Robert Goulet plays David March, an American traitor living in Germany during World War II. Allowed to travel freely within the Nazi hierarchy, March is privy to secrets that would spell his doom were he on "our" side. What the Nazis don't know (but we do) is that March is on our side: he's a secret agent, posing as a turncoat in order to relay Nazi war plans to the allies. His main goal is to destroy a secret weapons factory, but he still has time to romance German scientist Jo Ann Pflug and French chanteuse Christine Carrere. I Deal in Danger was comprised of three half-hour episode of the 1966 TV series Blue Light; the seamwork shows at times, but the film runs a lot more smoothly than most such pastiches. ~ Hal Erickson, Rovi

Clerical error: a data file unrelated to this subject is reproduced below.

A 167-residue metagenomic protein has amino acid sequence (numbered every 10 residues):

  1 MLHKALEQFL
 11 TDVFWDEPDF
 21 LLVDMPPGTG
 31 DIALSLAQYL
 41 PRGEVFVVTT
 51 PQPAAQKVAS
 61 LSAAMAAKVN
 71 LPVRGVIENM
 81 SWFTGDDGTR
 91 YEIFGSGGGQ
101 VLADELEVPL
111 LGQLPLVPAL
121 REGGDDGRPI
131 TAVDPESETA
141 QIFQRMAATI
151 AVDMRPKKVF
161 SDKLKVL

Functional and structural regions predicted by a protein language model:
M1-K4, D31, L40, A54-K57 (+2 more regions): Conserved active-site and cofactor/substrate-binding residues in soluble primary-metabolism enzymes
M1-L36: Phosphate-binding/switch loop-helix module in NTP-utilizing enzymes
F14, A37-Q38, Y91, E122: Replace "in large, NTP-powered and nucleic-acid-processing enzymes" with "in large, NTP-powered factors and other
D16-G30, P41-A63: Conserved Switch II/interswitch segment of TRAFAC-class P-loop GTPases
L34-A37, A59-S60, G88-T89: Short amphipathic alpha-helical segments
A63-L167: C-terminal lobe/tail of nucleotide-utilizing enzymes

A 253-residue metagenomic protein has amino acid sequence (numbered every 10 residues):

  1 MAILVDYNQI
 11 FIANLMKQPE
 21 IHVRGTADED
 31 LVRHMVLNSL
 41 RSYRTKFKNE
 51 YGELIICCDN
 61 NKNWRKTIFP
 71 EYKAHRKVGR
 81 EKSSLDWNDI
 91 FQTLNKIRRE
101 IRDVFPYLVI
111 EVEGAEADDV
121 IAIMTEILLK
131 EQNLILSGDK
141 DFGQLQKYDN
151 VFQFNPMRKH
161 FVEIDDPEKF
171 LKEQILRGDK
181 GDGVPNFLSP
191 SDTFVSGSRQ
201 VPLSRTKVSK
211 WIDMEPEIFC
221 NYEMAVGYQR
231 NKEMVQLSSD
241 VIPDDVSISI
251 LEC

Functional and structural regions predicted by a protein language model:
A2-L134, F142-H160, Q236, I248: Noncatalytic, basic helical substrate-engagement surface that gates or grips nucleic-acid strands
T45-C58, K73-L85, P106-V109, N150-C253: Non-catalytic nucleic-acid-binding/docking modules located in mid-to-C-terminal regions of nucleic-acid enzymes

This film carried familiar traits of the 1960's war movies..not that they were bad
but look antique by todays standards...Robert Goulet came accross like the
dashing actor who belongs really in musicals(Broadway??)...and there were
many familiar faces of German actors who played in the films of the 60's and
even 70's..there were other films that covered this territory such as Operation
Crossbow which was really better..but this film was ok for the period. 3 stars!
I Deal In Danger definitely has that TV look to it. It reminded me of the Mission Impossible and Man From Uncle TV series. Many close ups of Robert Goulet's sparking blue eyes. A good supporting cast of many familiar German actors from the 1960's. Sadly the movie details are wrong. Joann Pflug is not in this film. The actress is Eva Pflug. I missed the original TV series, âBlue Lightâ because I was in the service at the time. The usual cheep sets and impracticable story line but it moved along and was an ok way to spend 90 minutes if you like the WWII genre. This one is a low budget Operation Crossbow.